Medical errors: The performance gap in hypoplastic left heart syndrome and physiologic equivalents?

Frederic Jacques, Vijay Anand, Edward J. Hickey, Yasuhiro Kotani, Mrinal Yadava, Abdullah Alghamdi, Christopher A. Caldarone, Andrew N. Redington, Steven Schwartz, Glen S. Van Arsdell

Research output: Contribution to journalArticlepeer-review

17 Citations (Scopus)


Background: The frequency and impact of medical errors during staged palliation are unknown. Methods: All patients with hypoplastic left heart syndrome and physiologic equivalents (N = 191) who underwent staged palliation (2001-2011) were studied. Stage 1, interstage, and stage 2 were reviewed to identify diagnostic, technical, judgment, and management errors. The impact of errors on transplant-free survival was examined by parametric competing risks and risk-adjusted regressions using bootstrapping. Results: Stage 1 (N = 191) errors (n = 111, 58%) were common and predominantly intraoperative (n = 84, 44%) or postoperative (n = 43, 23%). Postoperative errors were determinants of death/transplant (hazard ratio, 1.7; P = .01), whereas technical errors (n = 65, 34%) were not, but they delayed recovery and discharge (extra 24 days approximately, P = .0024). Postoperative stage 1 errors led to decrements in total strategy success of approximately 30% (78% vs 48%, P = .004). Stage 2 (N = 134) errors (n = 66, 49%) were common. Intraoperative errors were the most prevalent (n = 61, 46%) but did not compromise survival. Postoperative errors (n = 11, 8%) were determinants of death/transplant (hazard ratio, 2.4; P < .0001). Interstage errors (n = 21, 16%) led to twice the intensive care unit stay (16 vs 7 days, P < .0001) and hospital stay (30 vs 17 days, P < .02) after stage 2. Overall, a child presenting with ideal morphology and managed with no postoperative errors at stage 1 or 2 would have a predicted late survival in excess of 80%. Conclusions: Technical errors are common and delay recovery. Their effects on survival are mitigated. Intraoperative judgment errors are associated with strategy failure in a univariate model and lead to increased postoperative errors in a multivariate model. Postoperative errors are independently associated with a decrease in univentricular strategy survival.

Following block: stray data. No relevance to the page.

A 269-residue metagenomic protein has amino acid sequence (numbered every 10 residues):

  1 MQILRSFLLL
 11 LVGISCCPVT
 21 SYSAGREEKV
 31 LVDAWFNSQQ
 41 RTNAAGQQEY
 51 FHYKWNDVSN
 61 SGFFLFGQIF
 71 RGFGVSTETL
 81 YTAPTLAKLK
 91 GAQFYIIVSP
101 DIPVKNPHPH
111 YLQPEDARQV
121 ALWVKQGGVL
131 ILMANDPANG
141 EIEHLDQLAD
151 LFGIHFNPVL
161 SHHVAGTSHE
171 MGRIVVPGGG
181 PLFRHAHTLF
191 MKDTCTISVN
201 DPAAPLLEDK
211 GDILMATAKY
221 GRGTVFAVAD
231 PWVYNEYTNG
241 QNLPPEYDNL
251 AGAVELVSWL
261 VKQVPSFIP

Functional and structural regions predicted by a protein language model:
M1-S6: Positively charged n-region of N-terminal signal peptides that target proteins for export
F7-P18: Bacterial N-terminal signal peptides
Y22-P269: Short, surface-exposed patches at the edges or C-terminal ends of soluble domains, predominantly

Original languageEnglish
Pages (from-to)1465-1475
Number of pages11
JournalJournal of Thoracic and Cardiovascular Surgery
Issue number6
Publication statusPublished - Jun 2013
Externally publishedYes

ASJC Scopus subject areas

  • Surgery
  • Pulmonary and Respiratory Medicine
  • Cardiology and Cardiovascular Medicine


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